Unfortunately I once again have a code 31 after weeks of the furnace working well. Last time, I replaced the resettable draft safety switch with a correctly rated but single use one., I checked continuity and it has not blown, so the DSS is not the problem this time. Once again, everything seems to be working properly, but now the furnace runs for about five minutes, shuts down well before the thermostat shuts it down, then restarts after about a minute... And that process continues indefinitely, or until the thermostat isn't calling for heat. It's not windy and the vent is clear. The inducer seems to be working normally. Although I have no tools to check the exact pressure to the pressure switch, I did connect my meter to the non-powered side and tapped on the switch, with absolutely no change in voltage while the inducer was running. I've not removed the inducer, but there is no reason for any blockage and I blew through the tube and it was clear. The pressure switch works when the inducer is running. It seems like the control board is shutting the furnace down for no physical reason. I watched voltage throughout the process, and it runs between 27 and 25.9 volts the whole time (checked with two different meters... The new one is a Klein).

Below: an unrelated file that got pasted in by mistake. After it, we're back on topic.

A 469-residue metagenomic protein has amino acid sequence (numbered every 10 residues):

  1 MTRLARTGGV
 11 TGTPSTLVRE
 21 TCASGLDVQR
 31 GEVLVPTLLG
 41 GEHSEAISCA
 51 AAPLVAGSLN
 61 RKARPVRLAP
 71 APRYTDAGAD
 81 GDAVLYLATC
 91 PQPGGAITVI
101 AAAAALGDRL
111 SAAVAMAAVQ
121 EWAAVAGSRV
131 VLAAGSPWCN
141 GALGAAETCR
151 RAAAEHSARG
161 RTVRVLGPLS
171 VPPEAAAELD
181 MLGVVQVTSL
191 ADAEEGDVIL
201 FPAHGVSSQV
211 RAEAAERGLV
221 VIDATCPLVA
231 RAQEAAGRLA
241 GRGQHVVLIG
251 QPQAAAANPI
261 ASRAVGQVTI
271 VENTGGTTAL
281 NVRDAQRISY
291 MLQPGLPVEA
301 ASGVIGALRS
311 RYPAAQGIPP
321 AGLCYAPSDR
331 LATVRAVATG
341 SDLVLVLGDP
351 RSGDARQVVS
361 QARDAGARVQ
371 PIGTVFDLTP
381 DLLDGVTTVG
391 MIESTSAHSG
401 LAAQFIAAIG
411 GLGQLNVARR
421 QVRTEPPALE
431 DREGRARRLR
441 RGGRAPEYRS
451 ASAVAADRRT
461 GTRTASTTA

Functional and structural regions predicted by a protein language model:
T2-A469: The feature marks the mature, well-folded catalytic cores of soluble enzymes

I will pull the inducer and make sure everything is still clean before I give up, but I have to know if this could be a problem with the board? Maybe a bad relay?
 
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Old 12-30-15, 08:48 AM
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on second thought

This new problem of the furnace running for four or five minutes, then shutting down and restarting one minute later sure seems like a bad draft safety switch. I replaced the original last time with an equally rated one that does not have a reset button. It was the only correctly rated one at the hardware store. (This place usually has everything, except apparently Carrier parts.) I assumed, since the new switch was cheap, it was a one use switch... expecting that if it goes off, it does not reset. Now I'm wondering if it works like a thermostat and resets when it cools? That would explain what is happening, although then I'll have to find why that switch is activating... maybe a weak reducer motor? The vent system is clear and everything appears to be working correctly.